Nutanix to release 'community version' of its secret software sauce
Stop describing us with the 'C-word' says CEO Dheeraj Pandey
Nutanix is months away from releasing a free, “community” version of the secret software sauce that turns its collections of storage and servers into hyperconverged spin up VMs almost before you know it beasts.
CEO Dheeraj Pandey yesterday told The Register development work on the version is under way and will be released in coming months [we've since learned it's in Alpha, with some civilians offered access – ed].
Pandey added that no date has been chosen for its release. Nor has it been decided what hardware will be required, or if any limits will be imposed on users. He said he's inclined to make the release scale to considerable heights, as if users are willing to make do with peer support only they may not ever become paying customers.
Nutanix's secret-sauce software takes clusters of server nodes filled with processors, memory and drives, and turns them into pools of storage. Virtual machines, running in hypervisors on the servers, then access the pool as a whole.
The community edition is part of Nutanix's ongoing effort to de-emphasise its hardware. Pandey said he thinks on-premises hardware will go away over time, but the ability to wrangle virtual machines and applications at scale becomes ever-more vital as hybrid clouds become more prevalent.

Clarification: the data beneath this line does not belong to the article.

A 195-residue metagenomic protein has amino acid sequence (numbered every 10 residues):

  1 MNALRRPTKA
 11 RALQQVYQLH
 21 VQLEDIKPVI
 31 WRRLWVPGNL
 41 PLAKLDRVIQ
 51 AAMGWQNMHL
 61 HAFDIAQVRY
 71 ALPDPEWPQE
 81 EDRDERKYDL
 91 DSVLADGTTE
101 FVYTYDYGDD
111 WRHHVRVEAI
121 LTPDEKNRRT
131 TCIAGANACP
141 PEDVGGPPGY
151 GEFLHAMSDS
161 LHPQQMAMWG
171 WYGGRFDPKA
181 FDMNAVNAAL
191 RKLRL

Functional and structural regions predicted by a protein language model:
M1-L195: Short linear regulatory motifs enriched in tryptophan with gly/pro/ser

He's therefore not keen on those who use the C-word - “converged” - to describe Nutanix's hardware, because he feels software is what makes a difference. That the company builds kit with storage and compute in one chassis is neither here nor there.
Nutanix has already bet on that idea by allowing Dell to OEM its hardware designs and Pandey said the company will work with more OEMs in future.
It will also continue to work with VMware, because Pandey feels Nutanix needs to work alongside it in order to access “adjacencies” in the software-defined data centre market, just as the likes of EMC and Cisco were able to rise by initially working alongside IBM.
That strategy means Pandey feels Nutanix won't need to match storage or compute specialists in terms of scale. The company will make sure the hardware it offers has the grunt to do what customers need, but Pandey feels the software layer that makes it easier to conduct IT operations is where Nutanix will make its stand. ®
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